Terry Eder brings a fine fluency but above all rhythmic flexibility to this music. It is quite clear that she has thoroughly absorbed Bartok’s idiom making these performances very fine indeed. She is well recorded at the Recital Hall of the Performing Arts Center, Purchase College, State University of New York, USA. There are excellent notes from the pianist.
- Bruce Reader, The Classical Reviewer; http://theclassicalreviewer.blogspot.com/
Bartók: Piano Music – Terry Eder, piano MSR Classics MS1410
The American pianist, scholar, and educator Terry Eder is a Bartók specialist. Her expertise stems in part from studies and collaborations with various Hungarian pianists, including Zoltán Kocsis, arguably the greatest Bartók pianist around. Put to the test in this new recording, Eder’s affinity for Bartók yields considerable dividends. Throughout her recital, which imaginatively mixes known and comparatively obscure works, Eder displays a stylish mastery of Bartok’s idiomatic writing, as well as the technical acumen required to negotiate the virtuoso hurdles posed by many of these scores.
- Fanfare August 2015
Bartók: Piano Music – Terry Eder, piano MSR Classics MS1410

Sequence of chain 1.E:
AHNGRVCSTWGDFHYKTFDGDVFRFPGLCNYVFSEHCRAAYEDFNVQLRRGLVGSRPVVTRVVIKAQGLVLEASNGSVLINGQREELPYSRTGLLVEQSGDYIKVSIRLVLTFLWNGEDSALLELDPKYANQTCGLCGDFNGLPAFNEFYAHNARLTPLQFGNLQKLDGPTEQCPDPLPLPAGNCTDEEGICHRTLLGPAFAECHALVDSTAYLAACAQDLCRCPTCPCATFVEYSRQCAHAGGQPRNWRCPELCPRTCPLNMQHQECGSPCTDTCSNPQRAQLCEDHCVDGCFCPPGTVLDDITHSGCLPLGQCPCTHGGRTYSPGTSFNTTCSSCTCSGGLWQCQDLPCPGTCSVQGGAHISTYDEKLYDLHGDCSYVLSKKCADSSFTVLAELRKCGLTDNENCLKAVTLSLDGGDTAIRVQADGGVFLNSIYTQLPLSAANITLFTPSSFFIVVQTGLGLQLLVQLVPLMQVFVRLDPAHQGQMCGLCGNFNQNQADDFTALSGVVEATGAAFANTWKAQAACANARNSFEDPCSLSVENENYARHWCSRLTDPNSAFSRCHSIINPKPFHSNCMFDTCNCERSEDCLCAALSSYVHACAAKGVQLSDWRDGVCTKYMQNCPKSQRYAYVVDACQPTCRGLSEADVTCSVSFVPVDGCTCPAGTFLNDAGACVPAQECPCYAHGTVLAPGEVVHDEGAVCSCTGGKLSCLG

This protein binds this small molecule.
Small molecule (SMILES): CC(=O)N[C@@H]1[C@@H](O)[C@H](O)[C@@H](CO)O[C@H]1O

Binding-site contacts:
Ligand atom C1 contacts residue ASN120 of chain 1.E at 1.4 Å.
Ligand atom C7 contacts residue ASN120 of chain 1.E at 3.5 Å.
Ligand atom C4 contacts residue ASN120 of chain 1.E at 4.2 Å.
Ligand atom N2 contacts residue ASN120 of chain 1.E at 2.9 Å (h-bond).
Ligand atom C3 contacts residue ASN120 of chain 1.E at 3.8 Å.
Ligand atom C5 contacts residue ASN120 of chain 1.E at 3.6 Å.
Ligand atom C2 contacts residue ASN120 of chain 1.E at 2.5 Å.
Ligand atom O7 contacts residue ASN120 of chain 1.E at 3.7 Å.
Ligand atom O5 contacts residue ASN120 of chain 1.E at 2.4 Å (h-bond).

Terry Eder, Detroit native, world traveler and piano competition winner, seems to be making a specialty of Hungarian music. If the present release of piano music by Béla Bartók is any indication, she has a real feeling for the sadness, passion, and joy in the soul of that people. Bartók, who was himself a very accomplished pianist and teacher (he numbered among his pupils the great Annie Fischer), would have been proud to acknowledge the tribute Eder pays him in this recital. Eder shows a keen awareness of the vital rhythms and predominant moods (often subject to volatility) in each of the 45 short pieces in this recital. Her strong left hand allows her to explore the rich, deep bass of the wide-ranging 15 Hungarian Peasant Songs, Sz.71; 8 Improvisations on Hungarian Peasant Songs, Sz.74; and 6 Dances in Bulgarian Rhythm, Sz.107. The Hungarian Peasant Songs are divided into two contrasted sections, entitled “Old Sorrowful Songs” and “Old Dance Tunes.” Eder is good at capturing the spontaneous, improvisatory nature of the songs, many of which are quite melancholy and require lots of rubato, and the generally extroverted character of the dance tunes. A keen ear for harmony is the key to interpreting the 8 Improvisations, which include pentatonic scales and polytonal harmonies, plus a subtle use of counterpoint. The pieces range in mood from sadly contemplative to raucous with an occasional hint of sarcasm, and in texture from hazy mist to full-blooded octaves in both hands. As the title implies, Rhythm with a capital “R” is the name of the game in the 6 Dances in Bulgarian Rhythm. They involve constantly changing time and pitch intervals and unit groupings that keep Eders fingers continually alert. The 2 Romanian Dances, among the most popular of Bartók's minor works and often heard in transcription for string orchestra, come across as beautifully self-contained miniatures, much as Enescu was to create in his Romanian Rhapsodies. They range in mood from quiet tremolos in the bass to an increasingly frenzied crescendo in Dance No. 1, while humor and severity are at odds in No. 2, a scherzo-like dance whose volatility defies easy classification. The 14 Bagatelles. Sz.38 are so intriguing in their variety of mood and treatment that they easily give the lie to their name, which signifies an easily-dismissed trifle. On the contrary, they reminded me of Chopin's Preludes in that they are truly the “beginnings” of larger matters that often end tantalizingly on the edge of fuller exploration and discovery. In their unusual chords and harmonies and occasional evocations of “night moods,” especially as Eder presents them, these pieces give us a clear impression of how Bartók, the newest of the world's great composers, would soon develop.